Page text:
Thanks to the average American, the cell phone industry is estimated to be worth $19 billion a year and is continually growing.

With the wireless breakthrough onto college campuses, the 25-and-under age group is one of the fastest growing demographics.

With cell-phones’ popularity skyrocketing, they are starting to surge a love-hate relationship among some students and teachers.

“It is the worst when cell-phones go off during class or during exams,” Smith said, even though she wouldn’t think of giving up her cell-phone. “I always turn my phone off out of respect for the teacher and the students in my class.”

“It gets crazy when you hear all of these phones constantly going off,” Rittenhouse said. “It gets really annoying sometimes.”

Rittenhouse says she only uses her phone during the week to talk to her boyfriend and parents.

Face it, cell-phones are becoming a part of the college experience, and whether you love them or hate them, students worldwide are answering wireless’s tempting call and making it their communication connection.



By Josh Cornfield

Walking down the street nowadays is like walking through an open-air telemarketing office.

People young and old walk and talk on cellular phones in all shapes, sizes, colors and styles. Some seem to be talking to themselves when in reality they have a mouth and ear piece attached to their mobile telephone.

It seems a convenient, and only moderately annoying, situation.

In a car, however, cell-phone use becomes more than just annoying, it becomes downright dangerous.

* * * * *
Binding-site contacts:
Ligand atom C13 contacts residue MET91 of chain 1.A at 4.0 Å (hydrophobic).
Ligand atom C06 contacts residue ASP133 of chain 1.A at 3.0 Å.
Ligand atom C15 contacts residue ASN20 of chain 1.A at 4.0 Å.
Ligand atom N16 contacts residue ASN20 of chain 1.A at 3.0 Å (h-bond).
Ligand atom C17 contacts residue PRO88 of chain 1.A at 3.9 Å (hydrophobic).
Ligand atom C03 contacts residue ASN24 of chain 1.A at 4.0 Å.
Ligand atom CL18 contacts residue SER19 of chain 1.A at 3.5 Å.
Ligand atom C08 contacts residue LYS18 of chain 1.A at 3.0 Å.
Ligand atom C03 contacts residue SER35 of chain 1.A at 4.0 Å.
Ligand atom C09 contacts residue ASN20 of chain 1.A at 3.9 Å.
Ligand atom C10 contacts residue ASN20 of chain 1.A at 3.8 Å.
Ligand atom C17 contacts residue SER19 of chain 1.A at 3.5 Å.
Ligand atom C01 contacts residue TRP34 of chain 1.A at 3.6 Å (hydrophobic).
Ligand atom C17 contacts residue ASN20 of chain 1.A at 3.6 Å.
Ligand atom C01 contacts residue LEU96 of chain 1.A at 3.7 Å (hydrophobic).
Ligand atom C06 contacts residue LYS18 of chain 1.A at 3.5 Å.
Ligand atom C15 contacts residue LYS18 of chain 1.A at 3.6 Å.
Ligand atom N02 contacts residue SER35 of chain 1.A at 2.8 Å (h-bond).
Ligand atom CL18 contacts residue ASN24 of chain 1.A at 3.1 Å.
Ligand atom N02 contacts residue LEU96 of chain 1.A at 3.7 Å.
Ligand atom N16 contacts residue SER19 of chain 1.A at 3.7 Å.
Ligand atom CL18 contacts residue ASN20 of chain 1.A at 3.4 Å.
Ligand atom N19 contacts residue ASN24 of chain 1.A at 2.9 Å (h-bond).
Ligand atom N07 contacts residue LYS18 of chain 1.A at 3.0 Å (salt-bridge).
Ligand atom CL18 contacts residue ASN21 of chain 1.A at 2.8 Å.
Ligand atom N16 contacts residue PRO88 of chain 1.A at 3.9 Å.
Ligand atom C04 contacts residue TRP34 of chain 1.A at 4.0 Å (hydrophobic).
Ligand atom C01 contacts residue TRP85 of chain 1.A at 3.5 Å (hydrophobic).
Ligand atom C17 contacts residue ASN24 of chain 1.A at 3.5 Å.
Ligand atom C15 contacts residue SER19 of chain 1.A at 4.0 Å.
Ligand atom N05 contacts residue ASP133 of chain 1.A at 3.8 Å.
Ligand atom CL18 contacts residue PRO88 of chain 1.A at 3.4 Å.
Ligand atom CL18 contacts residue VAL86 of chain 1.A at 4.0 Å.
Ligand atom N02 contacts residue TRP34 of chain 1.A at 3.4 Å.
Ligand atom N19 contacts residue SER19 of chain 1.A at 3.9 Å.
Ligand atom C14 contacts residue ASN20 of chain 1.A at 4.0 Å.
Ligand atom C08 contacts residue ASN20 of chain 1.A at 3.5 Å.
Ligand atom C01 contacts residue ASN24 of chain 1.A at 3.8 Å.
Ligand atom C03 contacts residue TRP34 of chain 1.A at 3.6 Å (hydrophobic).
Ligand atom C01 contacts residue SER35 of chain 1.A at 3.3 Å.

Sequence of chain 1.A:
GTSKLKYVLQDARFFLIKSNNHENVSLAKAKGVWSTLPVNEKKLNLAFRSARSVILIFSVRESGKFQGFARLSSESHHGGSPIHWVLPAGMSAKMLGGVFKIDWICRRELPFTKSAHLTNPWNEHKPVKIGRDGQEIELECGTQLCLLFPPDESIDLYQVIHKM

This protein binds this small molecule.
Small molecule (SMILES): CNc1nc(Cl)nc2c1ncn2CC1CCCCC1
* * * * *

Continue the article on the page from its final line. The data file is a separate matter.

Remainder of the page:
85 percent of America’s 110 million cell-phone owners use their phones while driving, according to the National Highway Transportation Safety Administration.

People using cell phones while driving are less aware of their surroundings, according to a NHTSA study, and more prone to get into an accident.

Mandy Burns learned this the hard way.

Burns’ 18-year old daughter, Sara, was killed in a car accident in Kansas by a driver who was speaking on a cell-phone.

“A useless phone call killed my child,” Burns told the New York Times. “The driver was talking with some girl on the phone. Nothing of any importance.”

Burns is among a growing number of people trying to get the government to tighten controls and impose regulations on cell-phone usage while driving.

State legislatures, 35 so far, have been dealing with bills submitted to curb cell-phone usage. 22 nations already have legislation in place to restrict people from driving and talking.

In Britian it is illegal to talk on hand-held phones and all types of mobile phones are banned in very high tech countries like Japan and Israel.

Another problem with cell-phones is the radiation emitted. Studies have shown a possible link between use and tumors, caused by the Electromagnetic fields produced from a phone.

But a study recently published in the Journal of the National Cancer Institute of 420,000 Danish cell-phone users found no link between cell phones and cancer. Opponents of the study cite that it only followed users for three years and that phones have become even more powerful since that time.

Even with the study, many people still worry about their health when using a cell-phone. Some, though, like the driver that killed Sara Burns, still insist on using their phones- carcinogenic or not- while driving.

An annoyance or godsend, cell-phones still involve dangers many are not ready to call up.